Buprenorphine is now considered a leading medication prescribed to help people addicted to opioid drugs such as heroin; prescription pain killers like oxycontin, Percocet, Vicodin, and others; or Fentanyl or other synthetic (manufactured) opioid drugs. Buprenorphine is prescribed to help a person get through opioid addiction detox symptoms and to help them maintain abstinence long term.
The side effects that are reported from using Buprenorphine are usually mild but can become severe. It is never advised to take Buprenorphine without a doctor supervising the doses and an individual’s health while on it.
What is the Difference Between Suboxone and Buprenorphine
Many people are misled about the differences between Suboxone and Buprenorphine. Suboxone contains Naltrexone and Buprenorphine.
Naltrexone is the ingredient inside of Suboxone that blocks the effects of opioid drugs. What that means is when someone is trying to get over their addiction to opioids. They may relapse, and if they try and use heroin or another opioid, the Naltrexone will block the effects.
Is Naltrexone Always in Buprenorphine?
Combining Buprenorphine and Naltrexone as Suboxone has proven to be the most effective way for a person addicted to opioids to end their addiction. The other medication that contains Buprenorphine is Subutex. It does not contain Naltrexone.
Subutex has also had tremendous amounts of success, but it does not promote abstinence as well. Also, buprenorphine may slow the central nervous system and cause heartbeat irregularities.
Side Effects from Taking Buprenorphine
The National Center for Biotechnology Information advances in science and health list the various adverse side effects that have been documented:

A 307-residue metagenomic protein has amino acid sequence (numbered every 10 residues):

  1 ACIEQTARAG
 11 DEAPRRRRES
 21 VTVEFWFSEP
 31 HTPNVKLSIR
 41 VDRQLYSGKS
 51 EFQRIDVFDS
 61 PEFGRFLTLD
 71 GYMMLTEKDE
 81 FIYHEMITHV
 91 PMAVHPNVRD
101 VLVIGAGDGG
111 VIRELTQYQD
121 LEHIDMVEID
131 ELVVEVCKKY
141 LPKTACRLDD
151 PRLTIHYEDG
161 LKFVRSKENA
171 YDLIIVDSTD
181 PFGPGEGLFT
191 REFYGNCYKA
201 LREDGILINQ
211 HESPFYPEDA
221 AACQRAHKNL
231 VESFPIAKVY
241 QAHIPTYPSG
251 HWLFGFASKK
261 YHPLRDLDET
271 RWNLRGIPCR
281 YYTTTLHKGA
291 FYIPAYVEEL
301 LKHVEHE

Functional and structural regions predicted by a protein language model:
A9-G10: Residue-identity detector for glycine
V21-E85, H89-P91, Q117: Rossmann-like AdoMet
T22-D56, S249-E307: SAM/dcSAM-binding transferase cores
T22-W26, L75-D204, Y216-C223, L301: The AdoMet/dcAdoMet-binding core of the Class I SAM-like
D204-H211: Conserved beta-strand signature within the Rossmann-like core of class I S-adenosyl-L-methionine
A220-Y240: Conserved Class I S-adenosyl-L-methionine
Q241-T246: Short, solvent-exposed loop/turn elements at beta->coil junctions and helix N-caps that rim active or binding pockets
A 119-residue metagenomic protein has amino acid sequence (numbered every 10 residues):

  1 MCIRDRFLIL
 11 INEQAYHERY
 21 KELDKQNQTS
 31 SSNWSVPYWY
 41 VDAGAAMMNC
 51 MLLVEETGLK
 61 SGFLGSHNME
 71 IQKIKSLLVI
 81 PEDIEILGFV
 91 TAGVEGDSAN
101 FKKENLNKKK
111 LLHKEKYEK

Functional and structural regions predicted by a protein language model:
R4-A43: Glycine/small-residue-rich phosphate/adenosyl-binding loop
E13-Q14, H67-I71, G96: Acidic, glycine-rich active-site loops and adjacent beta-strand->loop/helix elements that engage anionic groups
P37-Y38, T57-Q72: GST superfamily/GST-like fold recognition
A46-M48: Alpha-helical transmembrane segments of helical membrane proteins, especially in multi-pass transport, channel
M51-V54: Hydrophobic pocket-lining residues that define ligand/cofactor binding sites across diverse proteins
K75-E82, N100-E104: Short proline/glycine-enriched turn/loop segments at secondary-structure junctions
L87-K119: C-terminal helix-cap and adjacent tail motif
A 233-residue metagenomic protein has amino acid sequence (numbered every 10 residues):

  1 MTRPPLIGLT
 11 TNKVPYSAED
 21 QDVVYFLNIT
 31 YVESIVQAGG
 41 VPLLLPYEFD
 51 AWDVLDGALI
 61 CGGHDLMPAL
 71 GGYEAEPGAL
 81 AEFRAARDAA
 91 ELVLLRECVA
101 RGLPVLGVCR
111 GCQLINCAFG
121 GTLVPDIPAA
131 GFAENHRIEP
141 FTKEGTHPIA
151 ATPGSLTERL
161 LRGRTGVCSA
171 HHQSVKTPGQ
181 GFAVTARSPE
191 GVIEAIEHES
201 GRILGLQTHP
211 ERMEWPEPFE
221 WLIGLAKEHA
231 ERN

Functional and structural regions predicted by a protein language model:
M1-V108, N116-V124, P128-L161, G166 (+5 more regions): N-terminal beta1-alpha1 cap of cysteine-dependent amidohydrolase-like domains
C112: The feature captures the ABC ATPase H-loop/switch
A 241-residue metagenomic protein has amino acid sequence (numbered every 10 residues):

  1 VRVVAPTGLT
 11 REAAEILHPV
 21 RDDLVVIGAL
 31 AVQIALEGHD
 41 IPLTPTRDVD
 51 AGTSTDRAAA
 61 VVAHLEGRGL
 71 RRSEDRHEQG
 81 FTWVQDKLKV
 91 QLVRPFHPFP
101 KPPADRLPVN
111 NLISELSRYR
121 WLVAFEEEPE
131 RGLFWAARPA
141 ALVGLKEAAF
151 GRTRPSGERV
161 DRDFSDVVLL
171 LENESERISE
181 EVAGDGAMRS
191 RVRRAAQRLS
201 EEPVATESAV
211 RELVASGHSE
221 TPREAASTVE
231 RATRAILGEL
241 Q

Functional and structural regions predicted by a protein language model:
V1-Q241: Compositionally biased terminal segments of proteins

Buprenorphine exerts some anticholinergic-like effects and may cause central nervous system depression, hypotension, QT prolongation, and lowering of the seizure threshold. Other side effects of Buprenorphine include nausea, vomiting, drowsiness, dizziness, headache, memory loss, sweating, dry mouth, miosis, orthostatic hypotension, sexual side effects, and urinary retention. (NCBI)
NIDA also explains the benefits of using Buprenorphine and how it is an effective medication for helping a person get clean from their addiction to heroin or other opioids.
The use of Buprenorphine has demonstrated to be more effective than detoxification in improving outcomes in patients with opioid dependence. When compared to methadone: Buprenorphine is safer even at high doses; there is less risk of abuse and diversion; it is easier to taper; there is less stigma associated with Buprenorphine than methadone.
Where Can I Get Buprenorphine Medication?
To be prescribed Buprenorphine, a person must attend a treatment program that provides opioid replacement drugs, referred to as Medication-assisted treatments, or MAT. Buprenorphine is also available as a MAT through licensed medical doctors who have been registered with the Drug Enforcement Agency to prescribe Buprenorphine for opioid addiction detox and recovery. In addition, most quality drug addiction treatment centers now offer Buprenorphine as part of their treatment programs. Anyone addicted to heroin or Fentanyl or prescription painkillers needs professional help right away to get off the drugs.
More About Buprenorphine Addiction Treatment
Without treatment that utilizes Buprenorphine as a MAT for detox along with counseling, evidence-based forms of therapy, group counseling, and other advanced therapy treatments, it will be challenging for anyone to remain clean from opioid drugs. Opioid addiction is one of the most difficult to give up and to stay clean. Medical experts oversee the opioid treatment centers we recommend. They are licensed to prescribe Buprenorphine as Suboxone or as Subutex. The centers we support have programs available for men, women, and young adults.
If you or a loved one have an addiction to opioids, there is hope as Alcohol Drugs Rehabs is here to help, give us a call as we are available around the clock and all calls are completely confidential. Let us help you on the path to sobriety.